Please take a few moments before you begin this teaching to settle yourself. Sit upright, yet naturally relaxed. Before listening to and/ or reading the teaching make aspirations such as: "I am extremely fortunate to have the opportunity to listen to the precious Dharma. I am doing this for the benefit of all sentient beings so that they may be free from suffering and attain complete awakening".
Dharma means understanding mind–our own mind– and how it functions. What do we understand by this term? Scholars and meditation masters remind us that the word Dharma has 10 meanings. But, when we hear the word “Dharma” we should realize that we are engaging in a new process of examination. Instead of looking outward, we are turning the focus inward to investigate ourselves. Phakchok Rinpoche here emphasizes the importance of getting to know our own minds.
Dharma: Understanding Mind and Looking Inward
Rinpoche points out that our human minds are interesting because we have self-awareness. We can see ourselves and analyze our own thoughts, emotions, and behavior. However, we’re not overly skilled in understanding our own minds. Most of our education and training focuses on external knowledge. We’re quite adept at looking at the external world, aren’t we?
But, Dharma means understanding mind–our perceptions and our thought processes. We need to retrain ourselves to look inward. And then we should develop curiosity about how we behave. Where do we see ourselves reacting?
Why do we act in the way we do? Can we see how much time we spend performing unnecessary actions? And often, these actions–even small things–can cause suffering for ourselves and others.
So, it is truly important that we look inward and investigate how our minds work.
Dharma: Understanding Mind Not Just Reading Books!
Why don’t we see improvement as we take up Buddhist practice? Many of us make the mistake of seeing Dharma as external knowledge. We read a lot of books, and listen to many teachings, but we miss the step of looking inward. We’re holding the Dharma at arms length–as something that isn’t part of us. Here, Rinpoche advises us how to internalize. When we read a Dharma book, he suggests that we read a few pages and then pause. We can look inward, and investigate how we think about what we just read. And we can do the same process when we listen to Dharma teachings. This isn’t some type of high level meditation–but it is a skillful way of applying the Dharma.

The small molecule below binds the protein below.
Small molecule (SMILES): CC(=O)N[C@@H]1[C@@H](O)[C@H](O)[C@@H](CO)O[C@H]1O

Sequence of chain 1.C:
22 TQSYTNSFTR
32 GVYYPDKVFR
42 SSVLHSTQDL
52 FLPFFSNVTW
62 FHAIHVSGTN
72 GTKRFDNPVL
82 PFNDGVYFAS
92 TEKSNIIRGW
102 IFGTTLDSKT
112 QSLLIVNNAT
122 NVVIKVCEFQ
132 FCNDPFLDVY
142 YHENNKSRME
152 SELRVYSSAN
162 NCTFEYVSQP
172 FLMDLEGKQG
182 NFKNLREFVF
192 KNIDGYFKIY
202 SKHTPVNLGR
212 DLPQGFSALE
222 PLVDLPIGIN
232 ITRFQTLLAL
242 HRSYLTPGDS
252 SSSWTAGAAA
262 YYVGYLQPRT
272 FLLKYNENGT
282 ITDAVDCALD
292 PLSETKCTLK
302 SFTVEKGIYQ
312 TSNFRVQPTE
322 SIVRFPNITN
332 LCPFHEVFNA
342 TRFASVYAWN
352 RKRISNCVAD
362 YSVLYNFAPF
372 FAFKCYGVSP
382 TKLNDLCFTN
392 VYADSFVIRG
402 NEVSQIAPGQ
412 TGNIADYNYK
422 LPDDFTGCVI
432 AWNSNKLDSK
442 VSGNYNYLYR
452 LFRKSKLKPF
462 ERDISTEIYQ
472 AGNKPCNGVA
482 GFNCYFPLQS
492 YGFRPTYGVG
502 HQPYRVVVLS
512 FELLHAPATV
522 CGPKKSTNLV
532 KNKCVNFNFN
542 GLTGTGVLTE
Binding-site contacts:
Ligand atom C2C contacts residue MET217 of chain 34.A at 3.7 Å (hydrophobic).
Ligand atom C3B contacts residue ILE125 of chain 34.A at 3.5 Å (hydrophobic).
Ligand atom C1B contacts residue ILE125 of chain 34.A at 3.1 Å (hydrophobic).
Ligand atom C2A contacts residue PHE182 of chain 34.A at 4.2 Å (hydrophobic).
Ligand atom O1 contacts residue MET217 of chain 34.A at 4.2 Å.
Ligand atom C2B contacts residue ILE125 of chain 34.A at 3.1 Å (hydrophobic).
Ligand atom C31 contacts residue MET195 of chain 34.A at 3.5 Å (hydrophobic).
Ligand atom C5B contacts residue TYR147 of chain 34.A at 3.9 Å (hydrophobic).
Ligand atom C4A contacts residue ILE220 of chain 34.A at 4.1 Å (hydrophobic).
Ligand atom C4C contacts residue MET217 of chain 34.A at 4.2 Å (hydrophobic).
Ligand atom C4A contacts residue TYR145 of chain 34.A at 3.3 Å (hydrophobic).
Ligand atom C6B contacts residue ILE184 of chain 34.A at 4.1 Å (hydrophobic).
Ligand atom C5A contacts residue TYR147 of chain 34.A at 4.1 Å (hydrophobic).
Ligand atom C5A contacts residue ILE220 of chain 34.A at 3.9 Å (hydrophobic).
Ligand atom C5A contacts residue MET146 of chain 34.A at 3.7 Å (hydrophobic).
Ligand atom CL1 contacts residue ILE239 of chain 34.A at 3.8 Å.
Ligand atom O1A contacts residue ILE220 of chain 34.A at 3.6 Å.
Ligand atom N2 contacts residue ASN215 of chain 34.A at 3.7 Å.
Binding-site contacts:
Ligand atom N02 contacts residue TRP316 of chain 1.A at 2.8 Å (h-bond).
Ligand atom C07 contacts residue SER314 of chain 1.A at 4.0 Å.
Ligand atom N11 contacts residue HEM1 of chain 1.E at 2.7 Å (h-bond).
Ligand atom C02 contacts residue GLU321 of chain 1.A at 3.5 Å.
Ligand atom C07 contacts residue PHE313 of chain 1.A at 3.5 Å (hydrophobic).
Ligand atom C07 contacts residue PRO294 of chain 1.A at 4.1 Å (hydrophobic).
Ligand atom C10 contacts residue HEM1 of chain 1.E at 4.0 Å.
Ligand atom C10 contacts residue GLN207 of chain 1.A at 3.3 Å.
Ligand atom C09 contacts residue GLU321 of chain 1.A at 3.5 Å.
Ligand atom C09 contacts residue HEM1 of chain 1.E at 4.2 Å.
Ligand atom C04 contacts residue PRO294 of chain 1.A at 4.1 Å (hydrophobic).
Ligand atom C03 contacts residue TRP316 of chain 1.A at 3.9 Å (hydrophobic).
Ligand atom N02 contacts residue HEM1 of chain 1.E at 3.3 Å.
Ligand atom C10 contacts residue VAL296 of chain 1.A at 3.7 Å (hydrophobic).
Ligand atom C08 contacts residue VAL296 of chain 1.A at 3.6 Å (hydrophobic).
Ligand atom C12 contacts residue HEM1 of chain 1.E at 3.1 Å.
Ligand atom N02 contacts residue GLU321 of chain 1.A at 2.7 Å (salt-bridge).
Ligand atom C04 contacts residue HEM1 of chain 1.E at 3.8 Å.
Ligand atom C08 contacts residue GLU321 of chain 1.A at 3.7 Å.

Benefits of Understanding Mind
We benefit from getting to know ourselves! We’ll gain wisdom and we will see some improvement in our own behavior–it is gradual but it unfolds naturally. If you are interested in hearing more about how to investigate your mind, check out Training the Mind: An Introduction–Samye Institute’s introductory home-study program.
Dharma: Understanding Mind Reflection Exercise
Spend some time in the next several weeks investigating the way you approach the Dharma. When you read a book, or listen to a teaching, or watch a video, make a conscious decision to pause and reflect. It may take longer to get through a chapter, but notice the difference it makes. Can you see what effect this has on your mind? And does it change your physical and verbal behavior? Please share your experiences below so that others can learn from your conscious exploration!
At the end of the teaching, please remember to dedicate the merit of receiving a Dharma teaching. As you go through your day, take a few moments from time to time to recall these instructions.
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